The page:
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10 Feb. 2015

AS/NZS 4024.1-2014 Safety of Machinery - A Massive Revision

AS/NZS 4024

AS/NZS 4024.1-2014 Safety of Machinery - A Massive Revision

For those that are not aware AS 4024.1 has undergone a massive revision in the latter part of 2014. This is the first revision since 2006.

Some key points of the revision are:

  • It is now also a New Zealand Standard as denoted by the abbreviation NZS and is therefore recognised as the principal standard for machinery safety in New Zealand by the authorities;
  • Over 20 parts of it have been updated;
  • The updates were largely adoptions of the latest ISO/IEC standards to bring Australia and New Zealand in line with the latest international standardsThe intent is to have some consistency globally which should be welcomed by importers/exporters of machinery;
  • The standard should be read with consideration to AS/NZS 4024.1100-2014 Application Guide;
  • It can now be purchased as a complete document. It should be noted that the hardcopy version is no longer a single folder instead you will receive bunch of individual standards;
  • The sections on Risk Assessment have a lot more useful guidance contained within;
  • For the design of Safety Related Parts of Control Systems you now have the choice of using AS 4024.1501-2006 (the old standard that uses Categories) and its companion validation standard AS 4024.1502-2006 or the new standard AS/NZS 4024.1503-2014 which deals in Performance Levels. Interestingly enough the companion validation standard for AS/NZS 4024.1503 which should have been included as AS/NZS 4024.1504 has been omitted from this revision for reasons best known to the Standards Australia committee. The Application Guide mentions that the choice of categories or performance levels is an interim measure. ISO 13849-1 (same as AS/NZS 4024.1503) and IEC 62061 (Safety Integrity Level standard) are part of a merging process currently going on in Europe which is expected to result in a new standard for design of safety related parts of control systems to be launched in 2016 as ISO 17305 Safety of machinery - Safety functions of control systems;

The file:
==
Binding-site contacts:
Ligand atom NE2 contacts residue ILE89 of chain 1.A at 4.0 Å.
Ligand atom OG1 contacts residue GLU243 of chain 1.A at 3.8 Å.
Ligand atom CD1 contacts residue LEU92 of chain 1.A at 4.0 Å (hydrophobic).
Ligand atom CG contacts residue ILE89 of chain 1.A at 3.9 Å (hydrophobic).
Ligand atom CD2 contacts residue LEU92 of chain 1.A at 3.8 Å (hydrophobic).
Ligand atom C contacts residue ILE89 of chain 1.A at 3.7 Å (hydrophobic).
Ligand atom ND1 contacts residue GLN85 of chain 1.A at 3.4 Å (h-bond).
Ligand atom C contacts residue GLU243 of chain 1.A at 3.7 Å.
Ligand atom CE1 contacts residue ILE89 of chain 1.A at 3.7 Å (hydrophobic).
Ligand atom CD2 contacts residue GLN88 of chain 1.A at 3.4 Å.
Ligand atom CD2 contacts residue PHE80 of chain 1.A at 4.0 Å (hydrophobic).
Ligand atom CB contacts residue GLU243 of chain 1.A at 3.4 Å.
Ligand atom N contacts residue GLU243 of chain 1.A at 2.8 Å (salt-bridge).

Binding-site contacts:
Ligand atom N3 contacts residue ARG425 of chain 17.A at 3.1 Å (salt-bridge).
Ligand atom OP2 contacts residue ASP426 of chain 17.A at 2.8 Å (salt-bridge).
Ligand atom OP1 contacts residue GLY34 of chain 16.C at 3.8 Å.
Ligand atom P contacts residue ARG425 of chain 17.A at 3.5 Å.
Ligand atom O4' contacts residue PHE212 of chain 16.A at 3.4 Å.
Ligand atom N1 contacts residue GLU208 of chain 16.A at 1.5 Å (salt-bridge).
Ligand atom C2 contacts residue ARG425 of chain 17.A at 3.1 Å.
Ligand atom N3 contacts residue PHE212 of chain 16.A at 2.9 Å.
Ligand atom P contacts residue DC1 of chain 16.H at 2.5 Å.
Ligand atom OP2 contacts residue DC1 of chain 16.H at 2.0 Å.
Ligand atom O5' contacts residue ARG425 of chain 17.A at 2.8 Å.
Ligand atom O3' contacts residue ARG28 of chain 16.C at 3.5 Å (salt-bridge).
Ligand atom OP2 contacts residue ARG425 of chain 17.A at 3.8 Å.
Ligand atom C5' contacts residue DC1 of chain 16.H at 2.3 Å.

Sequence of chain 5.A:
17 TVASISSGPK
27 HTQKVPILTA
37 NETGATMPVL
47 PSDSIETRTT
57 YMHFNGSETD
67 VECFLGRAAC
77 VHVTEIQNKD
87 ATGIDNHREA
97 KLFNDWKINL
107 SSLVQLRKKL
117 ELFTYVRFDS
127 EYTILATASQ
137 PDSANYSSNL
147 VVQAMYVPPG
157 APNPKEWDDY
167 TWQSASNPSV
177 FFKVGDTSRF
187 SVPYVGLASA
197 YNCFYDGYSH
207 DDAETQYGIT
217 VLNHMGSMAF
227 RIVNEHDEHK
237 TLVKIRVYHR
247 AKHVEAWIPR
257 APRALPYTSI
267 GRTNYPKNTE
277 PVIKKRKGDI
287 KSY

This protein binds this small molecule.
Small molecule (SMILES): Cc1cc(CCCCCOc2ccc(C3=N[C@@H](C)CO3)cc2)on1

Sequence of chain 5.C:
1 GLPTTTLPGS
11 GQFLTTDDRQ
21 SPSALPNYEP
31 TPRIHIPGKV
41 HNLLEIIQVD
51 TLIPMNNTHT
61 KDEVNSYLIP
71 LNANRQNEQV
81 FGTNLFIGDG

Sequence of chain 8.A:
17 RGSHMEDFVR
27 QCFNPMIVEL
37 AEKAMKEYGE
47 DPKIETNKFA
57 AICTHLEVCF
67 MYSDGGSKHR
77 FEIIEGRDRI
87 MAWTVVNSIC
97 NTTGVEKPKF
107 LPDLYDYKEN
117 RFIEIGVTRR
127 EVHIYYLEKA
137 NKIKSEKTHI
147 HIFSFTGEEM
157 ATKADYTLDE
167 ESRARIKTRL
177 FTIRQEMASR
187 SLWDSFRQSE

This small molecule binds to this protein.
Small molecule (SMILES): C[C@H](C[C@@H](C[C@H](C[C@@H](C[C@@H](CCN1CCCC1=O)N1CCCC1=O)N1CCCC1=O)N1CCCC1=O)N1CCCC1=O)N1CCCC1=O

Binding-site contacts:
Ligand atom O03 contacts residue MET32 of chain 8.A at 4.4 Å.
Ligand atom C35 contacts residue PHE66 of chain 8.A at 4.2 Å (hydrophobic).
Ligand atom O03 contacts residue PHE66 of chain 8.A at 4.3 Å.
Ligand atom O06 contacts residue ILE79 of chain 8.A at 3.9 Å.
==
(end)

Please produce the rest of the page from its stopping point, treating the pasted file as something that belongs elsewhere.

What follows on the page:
• AS/NZS 4024.1602-2014 now has some rigorous requirements for interlock switches particularly in relation to making them more difficult to bypass.